When is a local landmark worth saving? In Brunswick and Topsham, the fate of the adored but dilapidated Green Bridge has residents at loggerheads.
By Carly Berlin
When the dam between Brunswick and Topsham opens, the Androscoggin River rushes over rocks and squeezes between steep banks, its sheer cascading force drowning out traffic on the Frank J. Wood Bridge above. Slung low across the water, with three arched spans, the bridge is a local icon. It was built in 1932, and its rusty steel trusses echo a time when the mills on either side still churned out paper and textiles. Photographers love how it frames sunsets and how, at night, electric light glints off the water below. Its profile adorned the local phone book last year. On Snapchat, it’s Brunswick’s “geofilter” stamp. All of which is why, even though the bridge has fallen into serious disrepair, a group of residents is fighting to save it from demolition.
John Graham is president of the Friends of the Frank J. Wood Bridge, a nonprofit formed last year, and he thinks the Maine Department of Transportation has unfairly targeted the beloved bridge from the start. “My wife is from Great Britain, and they still have bridges from the 1700s carrying traffic,” he points out. “They have a different sense of value in historical things. They plan on their bridges lasting forever.”
By day, Graham works as a commercial real estate broker and maple syrup producer. Originally from Weld, he moved from Portland to Topsham four years ago, drawn by the old homes and walkability. The bridge, he says, was also a big selling point.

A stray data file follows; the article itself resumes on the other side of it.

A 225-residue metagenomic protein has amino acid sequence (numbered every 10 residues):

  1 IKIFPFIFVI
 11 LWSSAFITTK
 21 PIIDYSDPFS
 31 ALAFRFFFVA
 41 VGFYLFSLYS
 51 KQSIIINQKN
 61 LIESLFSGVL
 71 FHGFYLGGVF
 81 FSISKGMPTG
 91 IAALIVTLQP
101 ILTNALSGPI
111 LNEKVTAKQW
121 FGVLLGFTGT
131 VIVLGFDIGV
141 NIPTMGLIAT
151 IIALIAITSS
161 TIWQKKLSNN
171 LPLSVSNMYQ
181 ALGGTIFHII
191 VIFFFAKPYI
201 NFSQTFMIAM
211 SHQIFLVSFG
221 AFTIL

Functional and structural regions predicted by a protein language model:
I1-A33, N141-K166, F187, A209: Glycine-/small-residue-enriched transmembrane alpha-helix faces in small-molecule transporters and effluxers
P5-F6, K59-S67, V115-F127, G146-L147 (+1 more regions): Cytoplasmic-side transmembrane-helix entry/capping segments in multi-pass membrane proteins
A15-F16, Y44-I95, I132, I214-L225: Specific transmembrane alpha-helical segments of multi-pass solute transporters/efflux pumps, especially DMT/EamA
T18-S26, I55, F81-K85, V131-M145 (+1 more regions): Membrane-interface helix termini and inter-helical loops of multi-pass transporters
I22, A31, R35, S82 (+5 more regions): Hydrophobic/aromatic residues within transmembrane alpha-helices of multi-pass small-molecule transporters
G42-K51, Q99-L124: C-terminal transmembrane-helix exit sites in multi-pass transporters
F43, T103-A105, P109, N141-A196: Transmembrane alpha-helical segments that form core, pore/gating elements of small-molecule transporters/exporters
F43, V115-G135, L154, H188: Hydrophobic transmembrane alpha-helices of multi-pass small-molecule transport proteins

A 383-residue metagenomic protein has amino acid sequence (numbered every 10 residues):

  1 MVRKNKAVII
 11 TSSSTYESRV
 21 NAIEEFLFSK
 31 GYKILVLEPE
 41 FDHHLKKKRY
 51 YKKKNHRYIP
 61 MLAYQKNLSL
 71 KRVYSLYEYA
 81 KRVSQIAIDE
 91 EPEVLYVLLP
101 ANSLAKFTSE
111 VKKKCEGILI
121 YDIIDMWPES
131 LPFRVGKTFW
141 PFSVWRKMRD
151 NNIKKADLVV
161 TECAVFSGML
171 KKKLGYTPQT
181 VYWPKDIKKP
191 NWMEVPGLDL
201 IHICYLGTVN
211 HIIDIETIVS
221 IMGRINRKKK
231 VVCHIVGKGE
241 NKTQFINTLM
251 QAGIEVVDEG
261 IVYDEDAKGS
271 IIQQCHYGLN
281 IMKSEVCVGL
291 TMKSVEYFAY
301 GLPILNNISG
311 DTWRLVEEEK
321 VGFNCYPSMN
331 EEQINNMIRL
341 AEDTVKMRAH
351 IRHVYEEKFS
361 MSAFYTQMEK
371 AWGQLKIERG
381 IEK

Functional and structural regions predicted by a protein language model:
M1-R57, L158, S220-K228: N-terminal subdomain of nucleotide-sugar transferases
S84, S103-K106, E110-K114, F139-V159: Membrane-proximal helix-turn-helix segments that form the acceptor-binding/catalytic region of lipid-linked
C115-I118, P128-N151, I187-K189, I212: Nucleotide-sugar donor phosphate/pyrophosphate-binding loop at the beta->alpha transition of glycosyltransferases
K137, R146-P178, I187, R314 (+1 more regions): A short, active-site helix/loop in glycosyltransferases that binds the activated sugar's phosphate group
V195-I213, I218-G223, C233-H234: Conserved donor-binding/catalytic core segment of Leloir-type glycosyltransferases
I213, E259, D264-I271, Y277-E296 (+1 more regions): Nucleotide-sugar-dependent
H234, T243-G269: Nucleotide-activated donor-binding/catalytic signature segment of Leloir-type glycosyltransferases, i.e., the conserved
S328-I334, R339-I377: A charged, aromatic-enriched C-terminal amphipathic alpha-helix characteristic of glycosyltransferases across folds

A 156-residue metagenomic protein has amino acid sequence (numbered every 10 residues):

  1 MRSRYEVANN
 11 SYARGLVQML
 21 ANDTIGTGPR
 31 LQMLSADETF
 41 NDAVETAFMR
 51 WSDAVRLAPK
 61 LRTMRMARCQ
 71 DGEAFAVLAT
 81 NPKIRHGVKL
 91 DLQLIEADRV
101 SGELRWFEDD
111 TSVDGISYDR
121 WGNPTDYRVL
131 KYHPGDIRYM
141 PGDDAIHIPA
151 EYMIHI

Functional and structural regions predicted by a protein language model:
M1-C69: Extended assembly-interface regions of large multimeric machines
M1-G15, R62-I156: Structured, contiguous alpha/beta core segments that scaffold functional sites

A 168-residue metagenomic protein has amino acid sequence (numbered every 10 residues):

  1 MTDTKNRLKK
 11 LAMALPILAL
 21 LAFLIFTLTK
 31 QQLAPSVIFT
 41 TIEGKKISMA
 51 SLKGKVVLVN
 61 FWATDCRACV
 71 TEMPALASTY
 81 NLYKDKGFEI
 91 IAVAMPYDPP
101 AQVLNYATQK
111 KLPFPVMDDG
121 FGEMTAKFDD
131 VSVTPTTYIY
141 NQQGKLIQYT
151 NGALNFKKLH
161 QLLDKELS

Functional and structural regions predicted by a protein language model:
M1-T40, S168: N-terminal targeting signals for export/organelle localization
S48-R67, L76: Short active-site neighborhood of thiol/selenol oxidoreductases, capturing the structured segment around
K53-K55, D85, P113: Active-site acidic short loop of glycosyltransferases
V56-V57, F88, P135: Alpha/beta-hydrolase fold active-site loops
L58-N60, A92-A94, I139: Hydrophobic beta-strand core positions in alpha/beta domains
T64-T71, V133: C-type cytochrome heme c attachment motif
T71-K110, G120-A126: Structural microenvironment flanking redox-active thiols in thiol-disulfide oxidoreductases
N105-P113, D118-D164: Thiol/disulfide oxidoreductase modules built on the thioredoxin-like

“Why not preserve it?” he asks. “It’s there. It’s historic. It really is the focal point of Brunswick and Topsham. When you see a picture of that bridge and the two mills surrounding it, you immediately know where you are.”
Like many Maine bridges, the Frank J. Wood — better known locally as the Green Bridge, for its now-peeling paint job — needs attention at a time when the state’s infrastructure budget is pinched. More than half of our bridges are at least 50 years old, and according to the American Society of Civil Engineers, 15 percent are in urgently bad shape, the Green Bridge among them. The floor system is failing, crossbeams are badly deteriorated, and sidewalk supports have corroded away. MDOT has imposed a new load limit, and stopgap repairs necessitate intermittent lane closures. While rehabbing the Green Bridge is feasible, MDOT says it would cost more than building a new one.
When I met Graham for coffee, just up the road from the bridge, we happened to sit a few tables over from Linda Smith and John Shattuck, respectively the Brunswick and Topsham directors of economic development and both supporters of replacing the bridge. Graham leaned in close, wary of being overheard. He doesn’t buy MDOT’s math, and he thinks the state is rushing toward the easiest solution at the expense of the site’s aesthetic and historic character. The disagreement has turned into a bitter public spat, with angry newspaper op-eds and community meetings that devolve into shouting matches. “The new bridge they’re designing is just flat concrete,” Graham complained, sitting with his back to his opponents. “It looks exactly like the bridges you see across the turnpike, from Maine to California, say, to Japan. There’s nothing unique about it.”